The Best Cure for High Prices is High Prices

August 2019 saw the highest wholesale electricity prices in history. Now, many Texans are wondering what the future holds for the electricity market. Was this a once-in-a-lifetime “black swan” event or is this the new norm? While no one can predict the future, commodity traders earn a living making educated guesses about it. There’s an old saying in the commodity markets: The best cure for high prices is… high prices. What does that mean? Well, it all goes back to basic supply and demand. 

When prices for a commodity (like gold, pork bellies or Texas electricity) are high, it encourages the producers of that commodity to produce more so they can make more money. At the same time, it discourages consumers of that commodity from buying it because it’s so expensive. The result is more supply combined with less demand which ultimately leads to lower prices. Conversely, low prices discourage producers from producing more and encourage consumers to consume more, which leads back to higher prices. 

This kind of cycle happens over and over in all commodity markets, including electricity. The most recent example in the Texas power market was in 2011. That year, the grid experienced record demand and record-high prices (at least up to that point). Generators realized there was a LOT of money to be made if they could only produce more electricity, so they invested billions of dollars into new generation and went to work building a whole lot of power plants that would let them cash in. The result was a surplus of generation capacity and eight years of relatively low, stable prices – save for a few big spikes in 2014 due to that winter’s severe polar vortex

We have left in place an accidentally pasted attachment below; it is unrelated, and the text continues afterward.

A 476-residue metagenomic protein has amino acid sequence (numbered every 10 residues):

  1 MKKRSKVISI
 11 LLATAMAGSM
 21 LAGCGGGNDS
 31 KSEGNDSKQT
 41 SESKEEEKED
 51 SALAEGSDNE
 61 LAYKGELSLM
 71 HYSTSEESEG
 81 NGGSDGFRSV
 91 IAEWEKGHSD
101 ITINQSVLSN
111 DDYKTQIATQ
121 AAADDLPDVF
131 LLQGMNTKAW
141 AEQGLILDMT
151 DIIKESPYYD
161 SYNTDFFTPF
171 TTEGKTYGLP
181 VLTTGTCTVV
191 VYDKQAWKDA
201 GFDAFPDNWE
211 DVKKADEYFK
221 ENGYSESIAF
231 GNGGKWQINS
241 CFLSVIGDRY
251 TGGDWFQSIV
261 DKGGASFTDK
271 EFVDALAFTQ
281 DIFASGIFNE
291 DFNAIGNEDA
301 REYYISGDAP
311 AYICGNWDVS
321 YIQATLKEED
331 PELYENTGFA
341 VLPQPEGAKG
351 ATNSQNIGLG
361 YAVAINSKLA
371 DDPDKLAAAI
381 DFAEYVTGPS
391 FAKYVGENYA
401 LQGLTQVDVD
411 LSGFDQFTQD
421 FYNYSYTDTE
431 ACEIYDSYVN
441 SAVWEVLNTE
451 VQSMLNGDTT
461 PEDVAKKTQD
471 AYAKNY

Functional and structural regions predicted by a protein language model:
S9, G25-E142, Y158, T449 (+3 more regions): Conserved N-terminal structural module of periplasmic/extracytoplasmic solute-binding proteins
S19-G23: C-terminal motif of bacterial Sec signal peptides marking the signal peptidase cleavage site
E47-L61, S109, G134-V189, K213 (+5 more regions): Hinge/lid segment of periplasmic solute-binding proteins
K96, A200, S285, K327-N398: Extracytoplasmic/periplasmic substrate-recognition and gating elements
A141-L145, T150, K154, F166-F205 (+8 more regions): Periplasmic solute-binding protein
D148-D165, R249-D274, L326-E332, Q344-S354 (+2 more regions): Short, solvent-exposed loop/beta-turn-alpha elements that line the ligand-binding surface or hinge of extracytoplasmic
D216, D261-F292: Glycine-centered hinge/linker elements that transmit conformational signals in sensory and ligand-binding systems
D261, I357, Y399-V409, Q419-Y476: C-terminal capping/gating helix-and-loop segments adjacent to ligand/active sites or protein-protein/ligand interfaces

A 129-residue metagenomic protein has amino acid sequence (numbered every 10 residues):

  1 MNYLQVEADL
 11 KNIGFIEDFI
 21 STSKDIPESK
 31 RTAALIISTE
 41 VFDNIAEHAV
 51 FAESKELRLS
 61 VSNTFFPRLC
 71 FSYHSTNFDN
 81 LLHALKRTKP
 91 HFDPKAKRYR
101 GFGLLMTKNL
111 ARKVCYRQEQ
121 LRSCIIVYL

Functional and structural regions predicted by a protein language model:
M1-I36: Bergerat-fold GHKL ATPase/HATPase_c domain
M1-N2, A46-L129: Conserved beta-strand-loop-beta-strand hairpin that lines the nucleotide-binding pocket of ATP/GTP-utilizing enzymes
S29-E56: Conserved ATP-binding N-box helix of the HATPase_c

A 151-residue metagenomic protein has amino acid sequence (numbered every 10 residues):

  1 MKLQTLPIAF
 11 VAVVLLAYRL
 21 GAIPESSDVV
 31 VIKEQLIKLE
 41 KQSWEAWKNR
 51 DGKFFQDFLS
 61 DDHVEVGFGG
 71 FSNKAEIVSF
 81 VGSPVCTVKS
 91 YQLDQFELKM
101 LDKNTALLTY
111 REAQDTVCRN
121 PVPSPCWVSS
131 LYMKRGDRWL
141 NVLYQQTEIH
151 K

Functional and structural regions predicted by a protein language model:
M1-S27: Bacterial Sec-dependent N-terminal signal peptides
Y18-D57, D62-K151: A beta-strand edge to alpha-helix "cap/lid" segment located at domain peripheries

Will history repeat itself in the wake of last summer’s unprecedented prices? Is what’s past prologue? While nobody knows what Texas power prices will do in the future, we are already seeing generators respond the way they did after 2011. Thousands of megawatts of new generation have come online, are coming online or are planned to come online in the next two years. Most of this is wind and gas-fired generation, but an increasing number of projects feature solar generation. Solar is a perfect offset to the summer peak pricing since photovoltaic panels produce the most electricity when the sun is shining the brightest – historically the highest-priced times of the day. 

Another interesting development is the push toward large-scale battery storage. As the technology improves and prices come down, this is becoming a viable option for Texas to take advantage of cheap, free or even negative priced electricity and save it for when demand (and prices) are highest. That kind of flexibility, combined with all the new generation coming onto the grid could fundamentally change the market for years or even decades to come. As Ramanan Krishnamoorti, Chief Energy Officer at the University of Houston, puts it: “That will stabilize prices and make $9,000 per megawatt hour a distant nightmare, possibly never to be seen again in Texas.”

So while last summer’s price volatility was something the market had never seen before, the response from the generators is a tale as old as the commodity markets themselves. They’re building more generation capacity, adding a large number of solar panels and turning to battery technology to balance supply and demand. As usual, the market has found the best cure for high prices. 






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